Significantly, the research team could not document a single sighting of an elephant. The 2010 elephant census had sighted 253 elephants, “The elephants have abandoned the traditional route due to excessive human settlements and mining. There has been no movement of elephants towards Ghatkuri area in Saranda since 2004-05 and other areas known for frequent movement of jumbos,” said Dipak Anand, project biologist at Wildlife Institute of India.

The Wildlife Institute of India’s survey found that there were 10 active mines and 36 closed mines in the study area alone. In response to the report, the state government cancelled 17 mining leases.

A forest illegally killed for its ore

Gladson Dungdung, a human rights activist who has authored Mission Saranda: A War for Natural Resources In India, says that the successive governments have resorted to systematic killing of forest in the garb of whopping packages. He described the Rs 263 crore Saranda Action Plan announced by the then UPA government in 2012 as a ploy to silence those who have been protest more corporate entry for iron ore mining.

According to the Saranda Action Plan, 62% of the Rs 263 crore package was likely to be spent on infrastructure development like roads and offices alone. The government had relaxed the restriction to have only unpaved roads inside reserve forests. A network of 130 km of cement-concrete roads was to be laid at an expense of Rs 104 crore. The project that was scheduled to be over by 2013 is yet to be completed.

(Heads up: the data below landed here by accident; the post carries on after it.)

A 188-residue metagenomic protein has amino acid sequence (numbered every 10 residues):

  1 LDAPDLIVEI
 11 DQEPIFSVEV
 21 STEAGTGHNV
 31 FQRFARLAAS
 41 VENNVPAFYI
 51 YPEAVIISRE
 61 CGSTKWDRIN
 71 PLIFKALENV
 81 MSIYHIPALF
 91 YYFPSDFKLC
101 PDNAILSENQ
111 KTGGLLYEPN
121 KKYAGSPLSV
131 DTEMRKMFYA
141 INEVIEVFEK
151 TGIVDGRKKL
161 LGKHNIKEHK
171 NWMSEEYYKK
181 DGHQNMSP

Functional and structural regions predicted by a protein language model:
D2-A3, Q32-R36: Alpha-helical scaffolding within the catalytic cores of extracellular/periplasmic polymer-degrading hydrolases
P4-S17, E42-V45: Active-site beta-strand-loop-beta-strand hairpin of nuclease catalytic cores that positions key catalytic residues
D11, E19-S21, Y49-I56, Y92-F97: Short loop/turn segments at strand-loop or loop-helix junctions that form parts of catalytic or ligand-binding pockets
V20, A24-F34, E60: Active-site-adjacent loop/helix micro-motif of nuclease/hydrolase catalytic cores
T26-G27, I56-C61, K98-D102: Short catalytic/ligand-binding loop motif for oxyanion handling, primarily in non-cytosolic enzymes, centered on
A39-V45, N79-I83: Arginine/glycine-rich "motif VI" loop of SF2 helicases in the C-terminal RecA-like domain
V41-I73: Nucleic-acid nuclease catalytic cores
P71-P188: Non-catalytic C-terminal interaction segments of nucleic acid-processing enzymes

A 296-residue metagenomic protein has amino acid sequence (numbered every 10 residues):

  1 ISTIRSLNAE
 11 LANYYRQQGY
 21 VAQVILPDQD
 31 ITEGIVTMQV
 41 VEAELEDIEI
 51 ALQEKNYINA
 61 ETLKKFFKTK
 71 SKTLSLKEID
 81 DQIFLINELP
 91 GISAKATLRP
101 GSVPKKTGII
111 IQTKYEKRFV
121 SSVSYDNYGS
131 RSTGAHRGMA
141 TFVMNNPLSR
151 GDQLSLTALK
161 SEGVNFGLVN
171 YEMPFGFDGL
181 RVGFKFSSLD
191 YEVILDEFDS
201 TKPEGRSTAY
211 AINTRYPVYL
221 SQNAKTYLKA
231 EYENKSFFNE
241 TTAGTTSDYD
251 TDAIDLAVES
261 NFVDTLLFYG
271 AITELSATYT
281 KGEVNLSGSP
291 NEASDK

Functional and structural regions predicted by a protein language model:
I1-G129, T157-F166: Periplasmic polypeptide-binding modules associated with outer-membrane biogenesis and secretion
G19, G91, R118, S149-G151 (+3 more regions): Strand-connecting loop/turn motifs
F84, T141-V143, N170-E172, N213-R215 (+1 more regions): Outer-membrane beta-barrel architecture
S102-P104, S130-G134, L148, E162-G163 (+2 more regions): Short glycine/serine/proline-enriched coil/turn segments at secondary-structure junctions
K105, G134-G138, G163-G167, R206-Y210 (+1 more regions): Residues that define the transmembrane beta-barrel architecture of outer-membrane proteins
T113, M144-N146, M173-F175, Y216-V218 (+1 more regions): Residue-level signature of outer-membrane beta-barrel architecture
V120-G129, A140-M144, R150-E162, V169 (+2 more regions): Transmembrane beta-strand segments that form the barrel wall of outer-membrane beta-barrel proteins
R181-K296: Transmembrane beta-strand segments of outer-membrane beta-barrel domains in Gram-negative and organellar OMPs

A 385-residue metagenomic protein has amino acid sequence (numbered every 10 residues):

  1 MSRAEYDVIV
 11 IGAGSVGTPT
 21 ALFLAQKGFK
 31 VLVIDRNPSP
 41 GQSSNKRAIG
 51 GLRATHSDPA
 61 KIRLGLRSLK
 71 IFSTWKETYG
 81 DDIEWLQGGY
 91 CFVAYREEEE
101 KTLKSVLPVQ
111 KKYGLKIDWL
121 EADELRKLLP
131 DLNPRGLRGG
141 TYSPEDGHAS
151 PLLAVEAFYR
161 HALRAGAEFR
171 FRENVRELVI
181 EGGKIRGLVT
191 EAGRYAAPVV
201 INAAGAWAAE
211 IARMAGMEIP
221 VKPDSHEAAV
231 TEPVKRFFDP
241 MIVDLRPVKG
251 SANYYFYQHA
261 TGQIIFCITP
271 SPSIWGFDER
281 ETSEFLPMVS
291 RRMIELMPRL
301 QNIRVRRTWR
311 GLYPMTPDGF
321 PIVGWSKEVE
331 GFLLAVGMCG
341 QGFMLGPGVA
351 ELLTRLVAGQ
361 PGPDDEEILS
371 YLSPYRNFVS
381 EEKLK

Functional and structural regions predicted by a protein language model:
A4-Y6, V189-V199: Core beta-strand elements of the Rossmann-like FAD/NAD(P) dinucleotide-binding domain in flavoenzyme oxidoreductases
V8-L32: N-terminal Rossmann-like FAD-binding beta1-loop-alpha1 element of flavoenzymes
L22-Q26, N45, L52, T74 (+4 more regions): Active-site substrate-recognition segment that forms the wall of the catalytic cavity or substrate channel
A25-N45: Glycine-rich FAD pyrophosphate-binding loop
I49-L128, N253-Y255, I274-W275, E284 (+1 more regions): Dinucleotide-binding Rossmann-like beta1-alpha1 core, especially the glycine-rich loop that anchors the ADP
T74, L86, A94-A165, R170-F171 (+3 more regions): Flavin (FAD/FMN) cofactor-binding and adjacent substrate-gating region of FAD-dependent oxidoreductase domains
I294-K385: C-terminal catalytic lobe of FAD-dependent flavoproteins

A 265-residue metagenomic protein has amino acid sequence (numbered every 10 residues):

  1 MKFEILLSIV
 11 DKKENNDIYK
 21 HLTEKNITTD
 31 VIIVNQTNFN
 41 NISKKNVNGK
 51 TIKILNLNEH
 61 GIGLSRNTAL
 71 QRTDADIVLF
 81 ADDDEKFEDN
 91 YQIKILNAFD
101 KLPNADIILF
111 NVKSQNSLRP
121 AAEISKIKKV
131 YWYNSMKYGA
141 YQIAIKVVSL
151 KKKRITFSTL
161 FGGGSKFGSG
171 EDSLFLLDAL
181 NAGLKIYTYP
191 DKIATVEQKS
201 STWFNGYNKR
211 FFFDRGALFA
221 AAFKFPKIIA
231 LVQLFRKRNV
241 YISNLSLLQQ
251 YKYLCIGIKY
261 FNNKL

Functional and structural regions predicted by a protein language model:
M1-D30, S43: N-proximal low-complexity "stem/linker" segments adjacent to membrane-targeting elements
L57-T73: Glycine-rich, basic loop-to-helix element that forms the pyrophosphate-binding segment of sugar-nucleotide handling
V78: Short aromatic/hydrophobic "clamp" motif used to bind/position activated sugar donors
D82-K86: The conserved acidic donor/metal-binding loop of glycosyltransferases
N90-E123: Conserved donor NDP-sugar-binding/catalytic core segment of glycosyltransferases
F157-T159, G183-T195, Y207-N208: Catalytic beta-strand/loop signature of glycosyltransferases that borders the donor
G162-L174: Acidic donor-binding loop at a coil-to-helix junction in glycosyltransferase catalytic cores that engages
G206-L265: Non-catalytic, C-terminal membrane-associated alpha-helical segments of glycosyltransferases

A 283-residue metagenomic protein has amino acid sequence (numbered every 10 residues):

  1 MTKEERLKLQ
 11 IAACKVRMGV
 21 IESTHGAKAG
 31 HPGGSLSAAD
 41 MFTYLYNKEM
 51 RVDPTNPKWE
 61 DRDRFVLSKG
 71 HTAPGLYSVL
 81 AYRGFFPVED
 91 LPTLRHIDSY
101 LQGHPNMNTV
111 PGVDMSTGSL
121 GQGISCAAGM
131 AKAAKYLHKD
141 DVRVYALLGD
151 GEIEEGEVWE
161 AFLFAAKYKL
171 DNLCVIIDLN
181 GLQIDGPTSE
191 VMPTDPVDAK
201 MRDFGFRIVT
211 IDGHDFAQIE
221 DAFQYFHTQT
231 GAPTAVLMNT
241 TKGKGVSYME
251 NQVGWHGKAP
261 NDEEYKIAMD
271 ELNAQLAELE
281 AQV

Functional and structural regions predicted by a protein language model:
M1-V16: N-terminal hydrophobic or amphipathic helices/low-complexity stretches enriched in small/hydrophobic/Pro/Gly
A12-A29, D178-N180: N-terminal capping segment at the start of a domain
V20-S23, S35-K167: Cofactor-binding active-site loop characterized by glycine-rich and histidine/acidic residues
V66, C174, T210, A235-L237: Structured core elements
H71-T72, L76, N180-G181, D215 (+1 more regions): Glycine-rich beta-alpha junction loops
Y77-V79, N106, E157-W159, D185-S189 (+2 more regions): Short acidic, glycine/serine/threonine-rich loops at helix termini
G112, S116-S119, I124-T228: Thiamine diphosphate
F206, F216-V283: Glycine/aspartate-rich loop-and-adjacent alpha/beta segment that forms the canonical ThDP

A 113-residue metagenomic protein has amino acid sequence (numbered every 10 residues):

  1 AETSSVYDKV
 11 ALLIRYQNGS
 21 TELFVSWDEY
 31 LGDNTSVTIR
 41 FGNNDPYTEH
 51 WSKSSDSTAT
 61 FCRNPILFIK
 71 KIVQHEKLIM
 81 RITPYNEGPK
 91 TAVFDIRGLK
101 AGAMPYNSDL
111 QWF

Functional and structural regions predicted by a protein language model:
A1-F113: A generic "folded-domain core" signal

He claimed that around 14,410 hectares of the total forest land has already been brought under mining and things would turn worse if government grants permission to mining companies in future.

Analysts say the mining leases inside Saranda are in violation of the Fifth Schedule of the Indian Constitution that protects the rights of Adivasis like the Ho and Birhors. The Fifth Schedule requires the government to consult and seek the advice of Tribal Advisory Council on matters of general welfare and transfer of land.

Mining inside the Saranda forest. Photo Credit: Gurvinder Singh
Mining inside the Saranda forest. Photo Credit: Gurvinder Singh

Excessive production is also dubbed “illegal” under section 21 (5) of Mines and Mineral Development and Regulation Act 1957. “The mines are blatantly flouting the rules by extracting more minerals than prescribed. The trucks carrying minerals are causing havoc to the environment by deviating from the original path,” said RK Singh, a Delhi-based environmentalist and wildlife expert. “The officials are mute spectators because a nexus among all stakeholders runs deep. The widening of the roads and use of heavy vehicles is killing the forest and also the relationships between predators and prey species,” he added.